Despite the anti-science sentiment popping up in certain corners of the world recently, it is almost universally accepted that the earth is round, and that it is getting warmer and less full of dead dinosaur juice by the day. To counter the impending energy crisis, and avoid a Mad-Max style clash over our dwindling resources, governments and NGOs all over the planet have been embracing renewable energy, with a 46% increase in solar power use and 24% increase in wind power since 1990. These technologies are arguably the pinnacle of innovation – humanity’s last stand in the battle to overcome nature that has been raging since the Renaissance – but is our will to thrive in the face of adversity actually contributing to that adversity? In other words, are we making it worse by trying to make it better?
The Internet of Efficiency
In 2015 The Global e-Sustainability Initiative (GeSI) and Accenture Strategy conducted a study which found that we can maintain global carbon emissions to 2015 levels, but only through the use of IoT technologies, which could lead to a reduction of 12.1 Gigatons in carbon emissions by 2030. This is no mean feat, and if these figures are accurate the widespread adoption of sustainable IoT devices could even forestall global temperature rises, which are expected to grow by 2.6 – 4.8 degrees celsius if we do nothing.
This is very encouraging in terms of industry, as efficiencies in raw materials, energy use, machine wear, and operational processes are not only good for business but also benefit the environment, a rare win-win for tycoons and tree-huggers. In fact, according to the IDC, 58% of businesses see the IoT as strategic, and 33% will be disrupted by digitized competitors by 2018, meaning that not only will dawdlers be pushed out by more energy-efficient IoT adopters, but those without IoT capabilities will be firmly in the minority.
Although this move is clearly business-focused, the reason the IoT is so successful is because it makes everything more efficient – including transport and logistics (savings of 1.5 Gts carbon emissions by 2030), manufacturing (0.7 Gts), agriculture (a whopping 1.6 Gts) and utilities (2.2 Gts).
Timing and Mining
With the predicted 1000x increase in mobile consumer traffic, and (at least) 20.8 Billion connected devices by 2020, a fully implemented and integrated IoT ecosystem had better catch up to the pace of climate change, or the lovely efficiencies expected to revolutionize industry (with the added bonus of a cleaner, cooler planet) may come too late to be of any use to us.
The issue is this: with the pace of innovation at an all-time high, the price of hardware at an all-time low, and consumer giants churning out faster, more feature-packed mobile devices quicker than you can join the queue, can big business fully embrace the IoT and upend traditional business models in time to curb the effects this increase could have on our planet?
In terms of raw materials, we may have to find alternatives fairly soon, as experts predict that demand for copper (an essential component to smartphones) will have outstripped supply by 2050, and in 2013 Friends of the Earth found that tin mining (used in circuit boards) can devastate the local environment, replacing lush forests with acidic craters – let alone the disturbing allegations of child slavery in cobalt mines in the Democratic Republic of the Congo. According to the Minerals Education Coalition, a single baby born in the US today will use up 539 lbs of zinc, 903 lbs of lead and 985 lbs of copper during their lifetime. Our obsession with the latest tech, and our transmission of that on to our kids, cannot last – once these minerals are gone, they are gone, and any new gadgets with them.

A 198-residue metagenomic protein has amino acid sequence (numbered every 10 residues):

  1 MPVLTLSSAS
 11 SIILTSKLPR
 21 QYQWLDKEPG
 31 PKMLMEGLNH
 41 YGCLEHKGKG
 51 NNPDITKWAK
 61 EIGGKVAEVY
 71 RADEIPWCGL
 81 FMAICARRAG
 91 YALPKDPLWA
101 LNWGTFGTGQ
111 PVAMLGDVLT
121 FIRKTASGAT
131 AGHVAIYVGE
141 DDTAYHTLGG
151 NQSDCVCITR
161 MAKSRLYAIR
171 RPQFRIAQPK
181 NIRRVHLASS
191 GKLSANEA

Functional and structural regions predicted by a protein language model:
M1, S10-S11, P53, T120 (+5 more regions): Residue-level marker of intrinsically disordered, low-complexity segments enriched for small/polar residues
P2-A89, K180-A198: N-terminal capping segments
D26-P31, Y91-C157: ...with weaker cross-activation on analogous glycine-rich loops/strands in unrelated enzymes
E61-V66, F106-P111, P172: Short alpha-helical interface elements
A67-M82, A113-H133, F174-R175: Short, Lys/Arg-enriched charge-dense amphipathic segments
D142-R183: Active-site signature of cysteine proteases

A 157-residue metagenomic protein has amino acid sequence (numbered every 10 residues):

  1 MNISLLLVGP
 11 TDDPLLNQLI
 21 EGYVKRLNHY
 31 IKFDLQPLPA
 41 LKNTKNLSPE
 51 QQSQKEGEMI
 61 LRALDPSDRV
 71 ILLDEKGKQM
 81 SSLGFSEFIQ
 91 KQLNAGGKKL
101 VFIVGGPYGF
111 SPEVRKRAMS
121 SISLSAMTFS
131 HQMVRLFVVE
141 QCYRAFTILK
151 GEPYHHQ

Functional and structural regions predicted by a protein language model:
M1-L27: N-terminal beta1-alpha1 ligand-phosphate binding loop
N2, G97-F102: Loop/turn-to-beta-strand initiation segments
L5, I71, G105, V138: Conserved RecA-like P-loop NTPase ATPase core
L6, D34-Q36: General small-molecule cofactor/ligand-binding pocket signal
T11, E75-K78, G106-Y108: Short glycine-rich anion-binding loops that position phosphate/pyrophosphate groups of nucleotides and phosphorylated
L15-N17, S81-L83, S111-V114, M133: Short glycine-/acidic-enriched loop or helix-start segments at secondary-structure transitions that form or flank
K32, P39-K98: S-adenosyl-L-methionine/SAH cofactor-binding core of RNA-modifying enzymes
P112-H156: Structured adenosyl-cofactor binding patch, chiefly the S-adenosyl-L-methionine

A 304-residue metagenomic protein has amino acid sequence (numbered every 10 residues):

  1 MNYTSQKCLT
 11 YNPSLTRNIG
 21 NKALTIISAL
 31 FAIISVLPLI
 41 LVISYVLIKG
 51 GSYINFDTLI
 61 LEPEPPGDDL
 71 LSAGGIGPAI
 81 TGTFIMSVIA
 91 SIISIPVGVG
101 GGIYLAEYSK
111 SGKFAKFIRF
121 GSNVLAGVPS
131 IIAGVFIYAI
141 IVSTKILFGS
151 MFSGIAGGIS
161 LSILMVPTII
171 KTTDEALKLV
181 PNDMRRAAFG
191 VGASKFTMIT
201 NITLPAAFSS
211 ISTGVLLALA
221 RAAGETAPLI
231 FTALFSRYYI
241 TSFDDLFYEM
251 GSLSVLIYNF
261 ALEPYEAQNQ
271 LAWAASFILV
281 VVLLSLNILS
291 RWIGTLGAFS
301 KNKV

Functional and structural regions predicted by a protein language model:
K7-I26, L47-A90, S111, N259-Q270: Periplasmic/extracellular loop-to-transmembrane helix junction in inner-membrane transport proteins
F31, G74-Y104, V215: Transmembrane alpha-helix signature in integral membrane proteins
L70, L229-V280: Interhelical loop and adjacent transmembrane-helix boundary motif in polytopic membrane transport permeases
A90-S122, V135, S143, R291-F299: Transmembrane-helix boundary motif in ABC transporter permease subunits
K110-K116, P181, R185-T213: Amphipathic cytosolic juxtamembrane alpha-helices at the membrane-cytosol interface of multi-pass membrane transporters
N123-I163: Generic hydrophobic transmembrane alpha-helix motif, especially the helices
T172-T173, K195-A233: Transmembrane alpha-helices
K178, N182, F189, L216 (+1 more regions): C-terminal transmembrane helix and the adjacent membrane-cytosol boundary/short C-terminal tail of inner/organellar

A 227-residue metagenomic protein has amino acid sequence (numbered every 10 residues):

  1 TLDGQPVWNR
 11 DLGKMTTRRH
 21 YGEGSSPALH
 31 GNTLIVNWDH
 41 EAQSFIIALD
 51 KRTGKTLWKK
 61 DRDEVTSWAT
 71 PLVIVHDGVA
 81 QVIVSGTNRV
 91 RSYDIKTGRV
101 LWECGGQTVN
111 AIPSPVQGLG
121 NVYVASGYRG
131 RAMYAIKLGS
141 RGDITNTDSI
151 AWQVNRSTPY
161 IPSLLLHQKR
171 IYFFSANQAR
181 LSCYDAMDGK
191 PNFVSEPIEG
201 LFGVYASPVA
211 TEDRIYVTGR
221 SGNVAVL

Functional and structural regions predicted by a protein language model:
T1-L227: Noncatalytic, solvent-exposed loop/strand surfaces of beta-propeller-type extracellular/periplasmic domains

But it’s not all bad – according to The Digitalist’s calculations, if development and innovation in IoT-enabling technology continues at the same meteoric rate as today, then the total savings created by these devices could be up to 3.5 Gts, with only 0.2 Gts emitted by their creation and operation. This is encouraging, as it means that implementing a full IoT ecosystem does, in fact, help more than it will hinder and that we most likely will not destroy the planet because of our unending quest for efficiency.
Although smart device sales are not expected to drop or even plateau soon, investment in renewable energy seems to be becoming the new space race, with China and the US together contributing two-thirds of the 75 Gigawatt solar capacity increase in 2016 – a 33% increase on the year before. The political capital of being green seems as if it is gaining traction – despite or even because of a yoogely famous billionaire now in charge of the world’s largest economy – and this could seriously help the cause of sustainable energy worldwide.
Companies such as The Trans-African HydroMeteorological Observatory (TAHMO) are also using the IoT for research and humanitarian aid. This project helps to educate local communities, map out untapped weather systems and monitor changes in the climate to contribute to the ascent of sustainable development in the IoT, and the all-important data bank. The IoT goes hand in hand with the renewable energy sector, which is also experiencing a huge wave of innovation, a move towards start-ups over corporations as digital nativism becomes invaluable, and of course the backing of Elon Musk – a factor which should never be left out of consideration.
With the pace of innovation in the renewable sector approaching that of the IoT, it surely cannot be long before emerging players in both markets decide to embrace the inevitable: Some form of IoT enabled, crowdfunded, open-source network of renewable energy devices, that is completely self-servicing, can redistribute energy exactly where it is needed, and can optimize energy harvesting to store energy for future need.
Seems unlikely? What year are you living in?